Question about 2002 Harley Davidson XL Sportster 883
Recently purchased a 02' 883 Sportster that sit for years, got it started but gas is coming out of the standpipe nozzle underneath the gas tank, that connect to the vapor valve, the hoses are also cracked but what can caused the gas to come from the vent?
The standpipe sits in the tank and connects the filter "sock". The only vents, or overflows, should either be from the carburetors (overflow) or vacuum vent (typically found on dirt bikes) on gas lid. You should have no lines that directly "vent" from the tank. It is possible you have the wrong tank installed on the bike. Just a suggestion. ^^ I hope this helps.
Posted on Apr 17, 2014
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Posted on Jan 02, 2017
if the oil tank is above the crank case,
inspect the oil pump check valve. go online and study the check valve's functional purpose and see to it that the vale is operating properly. it should not be an expensive fix.
if you reroute hose be carefull of rear tire annnd what does the oil level in the oil tank sit at when full and after the leak happens after -say a day of riding- a week
Posted on Mar 26, 2009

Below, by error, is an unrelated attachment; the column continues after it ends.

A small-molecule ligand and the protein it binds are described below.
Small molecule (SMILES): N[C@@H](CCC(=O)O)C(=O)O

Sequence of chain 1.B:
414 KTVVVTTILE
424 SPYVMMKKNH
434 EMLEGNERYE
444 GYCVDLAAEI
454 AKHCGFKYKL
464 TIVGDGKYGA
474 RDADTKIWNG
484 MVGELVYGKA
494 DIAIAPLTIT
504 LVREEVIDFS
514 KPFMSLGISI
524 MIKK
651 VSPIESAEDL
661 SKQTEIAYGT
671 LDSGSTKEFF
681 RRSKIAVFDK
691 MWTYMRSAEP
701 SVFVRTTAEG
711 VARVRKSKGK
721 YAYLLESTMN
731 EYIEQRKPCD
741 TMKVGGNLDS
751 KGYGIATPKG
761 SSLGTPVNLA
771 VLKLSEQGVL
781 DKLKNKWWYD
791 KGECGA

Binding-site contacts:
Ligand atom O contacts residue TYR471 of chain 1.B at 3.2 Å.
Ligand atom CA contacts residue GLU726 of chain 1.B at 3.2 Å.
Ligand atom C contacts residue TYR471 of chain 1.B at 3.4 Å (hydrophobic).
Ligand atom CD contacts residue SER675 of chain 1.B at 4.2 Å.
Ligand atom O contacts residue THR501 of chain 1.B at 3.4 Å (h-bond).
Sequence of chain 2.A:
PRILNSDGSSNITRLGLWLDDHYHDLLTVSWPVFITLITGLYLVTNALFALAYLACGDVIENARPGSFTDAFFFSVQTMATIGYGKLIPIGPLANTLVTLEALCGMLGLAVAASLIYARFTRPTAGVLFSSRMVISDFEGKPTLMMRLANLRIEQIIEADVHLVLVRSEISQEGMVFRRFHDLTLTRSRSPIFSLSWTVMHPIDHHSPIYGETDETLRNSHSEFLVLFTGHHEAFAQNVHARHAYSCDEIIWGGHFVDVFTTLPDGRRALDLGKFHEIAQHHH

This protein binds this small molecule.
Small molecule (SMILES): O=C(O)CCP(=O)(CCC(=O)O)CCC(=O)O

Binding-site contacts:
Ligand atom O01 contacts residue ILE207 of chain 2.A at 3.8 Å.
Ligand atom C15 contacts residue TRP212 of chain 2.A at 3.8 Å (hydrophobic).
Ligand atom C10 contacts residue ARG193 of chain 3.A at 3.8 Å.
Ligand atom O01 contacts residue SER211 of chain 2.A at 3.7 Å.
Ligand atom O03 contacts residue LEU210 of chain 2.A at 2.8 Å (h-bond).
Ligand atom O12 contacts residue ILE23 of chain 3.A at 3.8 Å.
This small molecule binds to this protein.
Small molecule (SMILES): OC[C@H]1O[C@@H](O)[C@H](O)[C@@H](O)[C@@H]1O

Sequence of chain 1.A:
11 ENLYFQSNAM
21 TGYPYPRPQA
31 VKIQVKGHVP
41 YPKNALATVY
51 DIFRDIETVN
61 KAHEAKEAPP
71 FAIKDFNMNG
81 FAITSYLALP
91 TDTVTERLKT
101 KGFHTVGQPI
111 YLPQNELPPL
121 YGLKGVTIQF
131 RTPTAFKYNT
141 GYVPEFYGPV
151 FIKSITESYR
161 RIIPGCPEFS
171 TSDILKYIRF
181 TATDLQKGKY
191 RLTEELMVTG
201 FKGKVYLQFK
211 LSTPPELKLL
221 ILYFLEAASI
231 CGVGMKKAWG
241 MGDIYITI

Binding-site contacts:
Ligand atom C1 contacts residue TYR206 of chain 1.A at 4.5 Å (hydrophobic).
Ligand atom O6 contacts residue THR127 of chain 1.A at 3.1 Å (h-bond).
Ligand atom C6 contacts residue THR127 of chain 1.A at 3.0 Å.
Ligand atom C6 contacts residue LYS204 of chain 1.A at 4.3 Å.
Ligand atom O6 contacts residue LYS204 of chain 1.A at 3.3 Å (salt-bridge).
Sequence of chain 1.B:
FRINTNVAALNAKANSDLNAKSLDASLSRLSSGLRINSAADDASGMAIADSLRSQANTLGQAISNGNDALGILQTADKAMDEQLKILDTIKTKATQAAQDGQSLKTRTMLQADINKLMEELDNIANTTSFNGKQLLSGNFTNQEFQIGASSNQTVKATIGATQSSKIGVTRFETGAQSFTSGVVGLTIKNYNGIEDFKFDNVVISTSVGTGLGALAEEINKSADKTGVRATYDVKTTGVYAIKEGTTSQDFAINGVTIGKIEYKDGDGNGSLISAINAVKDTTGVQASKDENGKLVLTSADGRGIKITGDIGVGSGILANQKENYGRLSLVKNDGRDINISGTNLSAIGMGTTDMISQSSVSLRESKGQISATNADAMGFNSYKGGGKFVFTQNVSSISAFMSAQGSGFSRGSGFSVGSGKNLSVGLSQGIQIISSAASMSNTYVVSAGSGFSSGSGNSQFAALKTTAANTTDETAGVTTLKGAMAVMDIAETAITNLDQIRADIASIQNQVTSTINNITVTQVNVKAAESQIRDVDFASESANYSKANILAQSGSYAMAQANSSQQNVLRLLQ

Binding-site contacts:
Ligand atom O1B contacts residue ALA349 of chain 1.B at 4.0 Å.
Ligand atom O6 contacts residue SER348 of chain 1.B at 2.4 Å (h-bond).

i have the same problem and found out today what it is. Its a recalled hose that has a P shape to it and the oil is getting stored in the dip area of the hose then will get blown out leakin on the areas you stated.
I asked how to fix it and the dealer didnt have an answer other than to cut it about 3" or move it around so the oil wont get stuck in the dip area.
I havent tried to move anything yet, as I just tore it down and put it all back together before going to the HD shop and asking.
Posted on Sep 13, 2009
There's a gland nut that holds the petcock into the tank and pulls it up against the seal. Try tightening the nut. But, in all probability, it's the vacuum diaphragm in the backside of the petcock.
Harley went to a vacuum operated petcock in 1996 and they've been a pain ever since. The diaphragm gets a small hole in it and leaks gasoline or quits opening leaving the rider stranded.
Now, You can repair the petcock if you wish. Get a large funnel and an empty gasoline can. Loosen the petcock and allow the fuel to run out around the nut, catching it in the funnel and directing it into the gas can. Once empty, take the fuel line and the vacuum line off the petcock. The vacuum line is the small line on the backside. Take the petcock out of the tank. Look on the backside and there are four small screws. Take them out and carefully take the back plate off the valve. You'll see a diaphragm, a spring, and needle. Take the diaphragm and hold it up to the light and gently stretch it. You'll probably find a hole. You can get a replacement diaphragm from you local dealer. Reassembly is the reverse of disassembly.
Personally, I'd rather replace the vacuum operated petcock with a high quality manually operated petcock such as Pingel. The OEM petcock will fail on you and leave you stranded with a full fuel tank and an empty carburetor. The Pingle won't. Just install it, connect the fuel hose, and plug the vacuum hose.
Posted on Sep 13, 2010
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